Floating Wind LCOE to Drop Below USD 40/MWh by 2050, Installed Capacity to Reach 264 GW
Floating wind technology development will enable the levelised cost of energy (LCOE) to drop below USD 100/MWh by 2025 and under USD 40/MWh in 2050, which will further drive, together with some other factors, an increase in cumulative installed capacity to 264 GW by 2050, according to a report from DNV.
With global installed offshore wind capacity forecast to increase to 1,748 GW by 2050, DNV anticipates floating offshore wind to account for 15 per cent of that capacity.
DNV, which expects significant technology development in floating wind in the next five years to reduce floating wind energy cost, says that these cost reductions, together with the industry’s scale-up and expansion to new markets will lead to almost 2 GW of cumulative installed capacity by 2025 and to 264 GW by mid-century,
With a number of floating wind projects scheduled to be in operation in 2025, the industry will have an opportunity to learn more about day-to-day operations, wind turbine performance and events such as major component replacement, which will spur new developments, according to the report.
“Technology providers with assets already deployed clearly have a head start in terms of experience, but we also expect many technology developers to rival them with new concepts. There are currently more than 40 floating wind concepts under development, and new concepts are frequently being announced”, DNV states.
Along with further development of the floating foundation concepts and construction and maintenance, DNV expects significant development in the area of mooring systems.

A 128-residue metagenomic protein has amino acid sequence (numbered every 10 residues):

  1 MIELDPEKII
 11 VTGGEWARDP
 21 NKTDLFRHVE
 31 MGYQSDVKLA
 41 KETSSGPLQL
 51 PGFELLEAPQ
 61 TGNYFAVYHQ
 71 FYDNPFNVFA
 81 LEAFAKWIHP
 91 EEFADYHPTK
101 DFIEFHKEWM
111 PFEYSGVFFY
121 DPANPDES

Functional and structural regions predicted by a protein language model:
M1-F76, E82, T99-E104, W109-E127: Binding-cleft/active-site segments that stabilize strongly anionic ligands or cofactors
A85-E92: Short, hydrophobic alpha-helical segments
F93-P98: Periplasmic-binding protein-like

The biggest cost reductions in floating wind will occur in turbine cost, foundation cost, and operating expenditure (OPEX), according to DNV, which forecasts a 65 per cent reduction in floating wind turbine cost in the next ten years, driven by scale and reduction of risk.
For floating foundations, whose costs are five times higher than those for bottom-fixed offshore wind, massive reductions in cost (from five to two times the cost of bottom-fixed) are expected in the next decade as a result of technology optimisation, scale, standardisation, and supply chain.
OPEX in floating wind is also five times higher than that of bottom-fixed and DNV forecasts that OPEX costs will drop down to levels nearly equivalent of those currently in bottom-fixed offshore wind by 2030. This will be driven by turbine size and project scaling, followed by other factors such as operational experience, floating infrastructure inspection and maintenance improvements.
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